Tuesday 14 March witnessed the 2017 edition of the Security Industry Authority’s (SIA) annual Stakeholder Conference, which ran at the Hallam Conference Centre in central London. A reflection of the partnership working theme for the day, the confirmed speakers emanated from academia, the police service and the NHS. Representing the private security industry, Peter Webster aired his views and now shares them with the readers of Risk UK.
The SIA’s Stakeholder Conference allowed me to share my perspectives on licensing and regulation with members of the audience. As regular readers of the Security’s VERTEX Voice section in Risk UK will know, this is a subject close to my heart. On that basis, I thought it would be useful to share with you the crux of my presentation as well as some of the reactions to it.
First of all, let me begin by stating that I fully support regulation. As an industry trusted to keep people and property safe, we want to be regulated and, indeed, I’ve never met anyone who has advocated deregulation.
I’m also particularly supportive of the current system of individual licensing, as administered by the SIA. An SIA licence gives an individual a passport to employment, meaning that he or she can work anywhere in our industry. This is undoubtedly a good thing for both employees and employers. While it gives individuals freedom to work across our industry, when someone comes to us with a licence we know they’ve been vetted and trained to a basic standard and checked by the SIA.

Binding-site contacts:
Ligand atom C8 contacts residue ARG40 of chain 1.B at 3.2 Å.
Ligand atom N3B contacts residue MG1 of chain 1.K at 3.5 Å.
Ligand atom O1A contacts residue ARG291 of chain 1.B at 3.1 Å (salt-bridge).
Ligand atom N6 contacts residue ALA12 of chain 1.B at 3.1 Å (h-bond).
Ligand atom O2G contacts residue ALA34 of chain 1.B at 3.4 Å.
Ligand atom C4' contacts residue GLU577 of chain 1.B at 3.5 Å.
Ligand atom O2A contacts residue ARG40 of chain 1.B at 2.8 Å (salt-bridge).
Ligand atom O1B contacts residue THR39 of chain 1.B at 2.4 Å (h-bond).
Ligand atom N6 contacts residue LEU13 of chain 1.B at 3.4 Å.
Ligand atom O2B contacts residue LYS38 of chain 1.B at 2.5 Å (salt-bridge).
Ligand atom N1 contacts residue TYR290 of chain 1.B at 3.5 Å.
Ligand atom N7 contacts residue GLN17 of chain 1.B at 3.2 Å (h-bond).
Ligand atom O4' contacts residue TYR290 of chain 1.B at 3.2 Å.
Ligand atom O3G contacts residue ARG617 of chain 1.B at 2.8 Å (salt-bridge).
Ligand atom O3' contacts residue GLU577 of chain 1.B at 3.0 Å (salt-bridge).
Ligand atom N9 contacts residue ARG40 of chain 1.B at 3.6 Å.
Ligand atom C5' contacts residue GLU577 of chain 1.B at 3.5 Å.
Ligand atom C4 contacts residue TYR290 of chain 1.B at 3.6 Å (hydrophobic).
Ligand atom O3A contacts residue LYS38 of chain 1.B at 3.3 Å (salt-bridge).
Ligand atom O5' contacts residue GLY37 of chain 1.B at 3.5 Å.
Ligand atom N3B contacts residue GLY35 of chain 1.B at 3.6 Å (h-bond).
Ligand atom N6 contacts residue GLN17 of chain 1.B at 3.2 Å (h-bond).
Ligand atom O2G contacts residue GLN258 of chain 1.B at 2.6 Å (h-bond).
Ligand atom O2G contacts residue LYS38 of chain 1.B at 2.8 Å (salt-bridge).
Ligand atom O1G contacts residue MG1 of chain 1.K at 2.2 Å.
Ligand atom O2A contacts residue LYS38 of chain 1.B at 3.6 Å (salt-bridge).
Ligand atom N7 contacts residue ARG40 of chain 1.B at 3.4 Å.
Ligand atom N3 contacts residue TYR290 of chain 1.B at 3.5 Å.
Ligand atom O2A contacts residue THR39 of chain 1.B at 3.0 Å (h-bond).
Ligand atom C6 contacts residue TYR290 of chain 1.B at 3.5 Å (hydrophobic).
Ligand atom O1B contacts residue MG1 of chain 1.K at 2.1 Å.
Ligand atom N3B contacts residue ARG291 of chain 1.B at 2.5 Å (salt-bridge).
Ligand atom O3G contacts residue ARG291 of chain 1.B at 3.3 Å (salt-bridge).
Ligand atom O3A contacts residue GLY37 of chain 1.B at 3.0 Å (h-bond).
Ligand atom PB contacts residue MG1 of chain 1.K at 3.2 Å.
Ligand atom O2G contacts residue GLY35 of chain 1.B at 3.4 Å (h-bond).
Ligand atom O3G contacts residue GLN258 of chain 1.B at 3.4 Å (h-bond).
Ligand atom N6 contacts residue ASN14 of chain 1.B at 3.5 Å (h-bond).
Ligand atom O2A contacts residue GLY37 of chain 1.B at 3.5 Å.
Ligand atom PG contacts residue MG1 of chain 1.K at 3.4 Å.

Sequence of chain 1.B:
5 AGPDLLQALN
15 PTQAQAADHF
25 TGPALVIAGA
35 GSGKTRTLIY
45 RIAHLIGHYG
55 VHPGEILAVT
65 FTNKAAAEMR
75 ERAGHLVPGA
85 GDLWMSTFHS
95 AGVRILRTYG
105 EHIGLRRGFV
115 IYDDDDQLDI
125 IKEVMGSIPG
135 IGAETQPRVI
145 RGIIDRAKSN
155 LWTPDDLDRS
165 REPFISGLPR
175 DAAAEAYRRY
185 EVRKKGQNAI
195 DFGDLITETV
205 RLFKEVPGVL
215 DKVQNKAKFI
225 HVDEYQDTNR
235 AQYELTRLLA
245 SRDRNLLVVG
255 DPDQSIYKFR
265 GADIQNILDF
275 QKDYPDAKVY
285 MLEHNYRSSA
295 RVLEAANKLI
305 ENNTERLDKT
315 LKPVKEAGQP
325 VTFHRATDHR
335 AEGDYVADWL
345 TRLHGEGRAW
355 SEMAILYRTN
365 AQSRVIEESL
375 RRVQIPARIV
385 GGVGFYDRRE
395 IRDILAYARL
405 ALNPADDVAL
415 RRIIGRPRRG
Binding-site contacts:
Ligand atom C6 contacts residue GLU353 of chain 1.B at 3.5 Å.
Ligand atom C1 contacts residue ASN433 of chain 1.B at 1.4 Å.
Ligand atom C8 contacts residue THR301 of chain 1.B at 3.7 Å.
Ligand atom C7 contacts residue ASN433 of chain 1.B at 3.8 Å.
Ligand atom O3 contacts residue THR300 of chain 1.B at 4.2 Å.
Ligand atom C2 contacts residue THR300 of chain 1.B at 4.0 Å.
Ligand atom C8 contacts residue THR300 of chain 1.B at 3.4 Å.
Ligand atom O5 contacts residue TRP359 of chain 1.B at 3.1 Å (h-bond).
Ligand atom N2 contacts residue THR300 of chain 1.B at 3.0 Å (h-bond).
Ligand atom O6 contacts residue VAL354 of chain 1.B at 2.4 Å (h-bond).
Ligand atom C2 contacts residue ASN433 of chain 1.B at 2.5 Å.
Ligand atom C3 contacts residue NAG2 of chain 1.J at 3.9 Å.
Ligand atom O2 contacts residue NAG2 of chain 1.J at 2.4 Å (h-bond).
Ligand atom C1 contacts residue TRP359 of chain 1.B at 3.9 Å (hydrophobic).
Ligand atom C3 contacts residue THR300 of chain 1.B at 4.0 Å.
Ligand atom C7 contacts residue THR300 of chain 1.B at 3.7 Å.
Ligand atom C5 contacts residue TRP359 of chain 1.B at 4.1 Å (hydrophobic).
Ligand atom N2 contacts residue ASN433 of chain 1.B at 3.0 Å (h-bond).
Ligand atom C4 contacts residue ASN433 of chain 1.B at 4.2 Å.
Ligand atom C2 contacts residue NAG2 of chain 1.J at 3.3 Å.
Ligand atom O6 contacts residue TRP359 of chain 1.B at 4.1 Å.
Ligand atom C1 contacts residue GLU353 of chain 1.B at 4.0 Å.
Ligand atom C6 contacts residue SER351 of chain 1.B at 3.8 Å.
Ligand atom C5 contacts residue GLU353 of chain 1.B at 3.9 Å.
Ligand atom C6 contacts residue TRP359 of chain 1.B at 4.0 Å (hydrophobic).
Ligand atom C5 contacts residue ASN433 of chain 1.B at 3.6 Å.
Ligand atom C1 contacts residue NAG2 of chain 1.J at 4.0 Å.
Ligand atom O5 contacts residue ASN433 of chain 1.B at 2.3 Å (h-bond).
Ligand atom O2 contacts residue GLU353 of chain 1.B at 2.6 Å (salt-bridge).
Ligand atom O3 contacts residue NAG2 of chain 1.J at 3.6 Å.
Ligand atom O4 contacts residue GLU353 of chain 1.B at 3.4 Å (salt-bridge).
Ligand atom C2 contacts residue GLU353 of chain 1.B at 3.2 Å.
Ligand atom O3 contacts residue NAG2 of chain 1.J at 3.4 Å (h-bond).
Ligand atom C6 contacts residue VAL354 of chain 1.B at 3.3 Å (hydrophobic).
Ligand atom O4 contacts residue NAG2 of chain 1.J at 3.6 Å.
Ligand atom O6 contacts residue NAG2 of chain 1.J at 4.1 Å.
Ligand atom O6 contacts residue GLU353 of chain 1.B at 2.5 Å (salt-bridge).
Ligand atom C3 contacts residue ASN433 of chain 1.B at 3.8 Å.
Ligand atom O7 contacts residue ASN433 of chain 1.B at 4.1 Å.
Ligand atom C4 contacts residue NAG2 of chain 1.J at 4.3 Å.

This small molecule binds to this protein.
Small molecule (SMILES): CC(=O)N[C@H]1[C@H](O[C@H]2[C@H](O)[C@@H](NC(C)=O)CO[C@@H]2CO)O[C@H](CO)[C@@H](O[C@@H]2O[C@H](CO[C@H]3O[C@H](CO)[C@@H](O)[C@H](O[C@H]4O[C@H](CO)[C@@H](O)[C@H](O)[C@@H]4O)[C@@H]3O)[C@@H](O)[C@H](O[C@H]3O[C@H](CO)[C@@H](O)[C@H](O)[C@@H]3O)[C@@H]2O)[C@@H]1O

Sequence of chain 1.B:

If I’m to be critical of the current system, however, it is that it isn’t publicised enough. The wider public needs to understand that the SIA exists and affords a licensing framework for the industry. When I say ‘the public’, I include those who purchase and use security services in this realm, as well as the wider public.
Indeed, I fear that the wider public has a stereotypical image of a security officer, fed by portrayals in the national media and fictional drama, as an unhelpful ‘jobsworth’ or a lazy and disinterested individual. This does a great disservice to the more than 300,000 people who work in our industry, who are licensed and serious about the job that they do. As it is, the negative perception of security in society reflects on our people and creates a downward spiral of low self-worth, which invites lower standards and impacts on professionalism.
We need to flip this spiral around and build pride in our industry and the work that security officers do. Awareness of individual licensing is key to this. With the police service facing financial pressures, the security industry is beginning to play an increasingly important role in safeguarding critical infrastructure. If the public understood the process of licensing and regulation, I’m certain there would be more respect for the industry and its crucial role.
Spectre of business licensing
I’m strongly against business licensing, the spectre of which continues to loom large over the industry. While some regulation is good, there’s no justification for increased and unnecessary regulation. The last 30 years have seen business and Government trying to deregulate wherever practical and possible. Business licensing goes against that trend.